Methods of one-handed typing
This page is a collection of one-handed typing options that I am familiar with.
Layouts for traditional keyboards: No Layering
This is the most obvious way to type one-handed. You simply place your fingers on the center of QWERTY keyboard (on FGHJ keys). Can be used with eather right or left hand. It is not optimized for any of these hands eather way, haha.
This method of one-handed typing can be summarized with just two points:
- It is the most accessible way to type one-handed (huge plus)
- It has zero optimization, so typing is not very convenient (huge minus)
There is a video of lovely lady typing on it at incredible 85 wpm. However she uses her left hand for Shift (her left hand was traumatized during some unfortunate accident in her childhood).
This layout is designed specifically for one-handed typing. It is probably second most popular one-handed typing option compared to FGHJ. It has both left-handed and right-handed option.
Although letters and symbols have frequency based positioning (frequent keys are near home row), this layout has some disadvantages:
- Shift is inconvenient to press (requires big stretch of pinky or index finger)
- Enter, Tab and Baskspace are far to reach
One crazy guy (NoThisIsJohn) created right-handed layout called OETA and just for fun reached unbelievable 100 wpm on it within about one month of training. This is the fastest one-handed typing that I ever saw.
OETA brings Enter and Backspace closer to the index finger. With a bit of programming it also relies upon Sticky Shift (you press Shift once, and next key you type will be shifted). This are noticeable improvements compared to one-handed Dvorak layout.
Also notice that in one-handed Dvorak layout all the main vowels are concentrated on the index finger (this was done to avoid consecutive same finger uses). OETA does not use this principle, so vowels are all over the fingers, thus increasing consecutive same finger uses. And despite that incredible 100 wpm still were reached. It may actually mean that it is not that improtant to avoid consecutive same finger presses when designing one-handed layouts.
This is left-handed layout developed by Mr Konomu (he also created New Frogpad layout, see below).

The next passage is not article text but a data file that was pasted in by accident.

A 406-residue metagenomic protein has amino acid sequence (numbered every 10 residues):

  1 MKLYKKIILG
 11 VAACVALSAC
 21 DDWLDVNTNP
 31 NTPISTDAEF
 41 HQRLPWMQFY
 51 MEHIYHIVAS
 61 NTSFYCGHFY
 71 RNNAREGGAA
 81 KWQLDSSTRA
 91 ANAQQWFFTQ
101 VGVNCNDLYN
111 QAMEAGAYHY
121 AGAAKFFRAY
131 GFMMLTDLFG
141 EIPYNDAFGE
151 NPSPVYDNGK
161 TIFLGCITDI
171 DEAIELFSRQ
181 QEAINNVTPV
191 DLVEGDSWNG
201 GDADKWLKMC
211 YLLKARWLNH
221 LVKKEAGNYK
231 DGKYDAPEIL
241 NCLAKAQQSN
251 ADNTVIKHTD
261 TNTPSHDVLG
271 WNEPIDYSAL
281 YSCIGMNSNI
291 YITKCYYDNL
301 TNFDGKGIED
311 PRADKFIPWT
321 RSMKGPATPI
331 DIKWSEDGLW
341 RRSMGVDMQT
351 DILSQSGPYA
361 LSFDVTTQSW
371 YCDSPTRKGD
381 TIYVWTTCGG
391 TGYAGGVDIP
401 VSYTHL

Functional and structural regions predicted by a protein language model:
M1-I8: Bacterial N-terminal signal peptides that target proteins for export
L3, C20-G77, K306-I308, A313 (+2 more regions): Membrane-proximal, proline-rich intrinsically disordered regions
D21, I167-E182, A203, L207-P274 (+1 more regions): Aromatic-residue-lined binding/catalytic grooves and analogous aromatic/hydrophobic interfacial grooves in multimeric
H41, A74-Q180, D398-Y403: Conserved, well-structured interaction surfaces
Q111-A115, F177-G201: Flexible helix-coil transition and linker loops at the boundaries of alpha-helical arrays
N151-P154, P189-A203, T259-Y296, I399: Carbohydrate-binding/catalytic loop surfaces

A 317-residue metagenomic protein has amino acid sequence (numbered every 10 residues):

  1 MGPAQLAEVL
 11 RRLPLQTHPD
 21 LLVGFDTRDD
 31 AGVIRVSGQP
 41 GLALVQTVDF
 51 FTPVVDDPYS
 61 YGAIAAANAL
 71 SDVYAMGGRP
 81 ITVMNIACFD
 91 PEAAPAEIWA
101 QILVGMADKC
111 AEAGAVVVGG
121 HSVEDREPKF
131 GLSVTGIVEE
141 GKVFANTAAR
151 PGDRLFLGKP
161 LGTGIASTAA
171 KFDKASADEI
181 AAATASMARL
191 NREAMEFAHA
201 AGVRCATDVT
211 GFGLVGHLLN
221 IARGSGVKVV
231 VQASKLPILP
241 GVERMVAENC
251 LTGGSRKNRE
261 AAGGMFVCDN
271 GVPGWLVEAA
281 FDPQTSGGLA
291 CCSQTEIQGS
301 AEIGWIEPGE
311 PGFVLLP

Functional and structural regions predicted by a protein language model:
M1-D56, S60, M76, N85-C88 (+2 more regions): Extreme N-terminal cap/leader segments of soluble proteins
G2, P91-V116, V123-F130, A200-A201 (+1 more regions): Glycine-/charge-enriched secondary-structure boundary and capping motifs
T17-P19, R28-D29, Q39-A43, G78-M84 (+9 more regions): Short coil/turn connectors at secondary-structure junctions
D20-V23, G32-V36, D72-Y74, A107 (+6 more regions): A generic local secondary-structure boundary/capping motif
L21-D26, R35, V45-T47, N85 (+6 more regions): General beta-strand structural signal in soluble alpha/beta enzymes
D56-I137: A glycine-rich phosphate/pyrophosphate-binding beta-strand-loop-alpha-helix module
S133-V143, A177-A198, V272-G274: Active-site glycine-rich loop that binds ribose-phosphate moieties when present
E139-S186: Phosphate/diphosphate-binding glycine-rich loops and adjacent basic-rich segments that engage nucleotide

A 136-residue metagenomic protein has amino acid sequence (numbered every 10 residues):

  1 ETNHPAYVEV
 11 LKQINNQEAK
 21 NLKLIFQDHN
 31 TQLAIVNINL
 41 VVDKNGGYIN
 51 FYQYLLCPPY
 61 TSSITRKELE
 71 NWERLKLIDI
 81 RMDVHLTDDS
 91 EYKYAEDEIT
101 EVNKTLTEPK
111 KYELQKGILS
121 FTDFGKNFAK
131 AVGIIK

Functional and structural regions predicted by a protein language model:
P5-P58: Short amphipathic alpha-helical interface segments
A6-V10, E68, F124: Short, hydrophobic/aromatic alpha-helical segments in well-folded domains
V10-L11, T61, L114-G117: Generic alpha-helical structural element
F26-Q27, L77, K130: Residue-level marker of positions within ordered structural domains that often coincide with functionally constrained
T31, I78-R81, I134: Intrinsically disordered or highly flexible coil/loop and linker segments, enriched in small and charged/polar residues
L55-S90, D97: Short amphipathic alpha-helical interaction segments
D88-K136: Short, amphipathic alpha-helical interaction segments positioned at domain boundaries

Original post link:
There is no video of typing, but letters frequency based placement looks promising. Numbers and some of the symbols placement is from left-handed Dvorak layout.
Layouts for traditional keyboards: Heavy Layering
Layouts that are based on heavy usage of layering will be described here. They in general use roughly half the keys of QWERTY keyboard for one-handed typing. This is because every key can have increased number of functions due to layering.
Mirrored QWERTY (family of layouts)
This is the most popular way of one-handed typing that uses layers. It relies upon double-function of Space key:
- Quick tap of Space works as usual (sends Whitespace character)
- Holding Space mirrors the keyboard
There many variations to this basic idea (like using Caps Lock or LAlt for mirroring instead of Space).
QWERTY layout has approximately 60/40 hand load, so Space will be pressed approximately every 2nd letter (beware of thumb overuse).
However developers of Mirrored QWERTY layouts for some reason tend to ignore obvious layout drawbacks:
- Some of keys (for example: [ ] ” ; ) can not be directly mirrored into a left hand, so they are usually simply not mirrored at all :/
- Double-function of Space sabotages two-handed typing speed
- Hitting hotkeys is inconvenient and is hard to be done without looking onto keyboard: try for examle hitting Ctrl+Alt+Space+Q with one hand to call Ctrl+Alt+P hotkey
Representative of Mirrored QWERTY layouts family: Mirrorboard layout. It has most of the outlined drawbacks.
OK, I seriously need to promote now my OPRIQ layout. In it’s core it is Mirrored QWERTY, but it has none of the drawbacks mentioned above:
- All keys are available in one-handed mode
- Two-handed speed is not sabotaged
- Modifiers keys (Shift/Ctrl/Alt) are placed to provide convenient hotkeys usage
ENTI-Key++ Layout (also called Coffee++)
This is probably the strangiest left-handed layout that I ever saw. However its author is actually using it, and some ideas can be gained from this layout.
Originaly published at:
All the letters are grouped near left side of the keyboard. And right hand (when needed to aid typing) can enter 4 frequent duplicated letters which are: E, N, T, I.
I can see how this can be used as a left-handed keyboard, however right hand usage seems very unbalanced too me. Yes, you can enter 4 additional frequent letters and some symbols with right hand, but still left hand does all the job letter-wise, so in two-handed typing mode left hand will probably be severely overloaded. I haven’t tried myself Coffee++ layout, but judging from my experience with OPRI.60 layout, left hand overload can become very serious issue.
Frogpad and its modifications
To be done:
- Original Frogpad
- Konomus Frogpad
- Other extensions
Special one-handed keyboards with no layering
To be done:
- Crafted Dvorak 8×8
- Maltron (meh)
To be done:
To be done:
- RazerNagaPro + Dvorak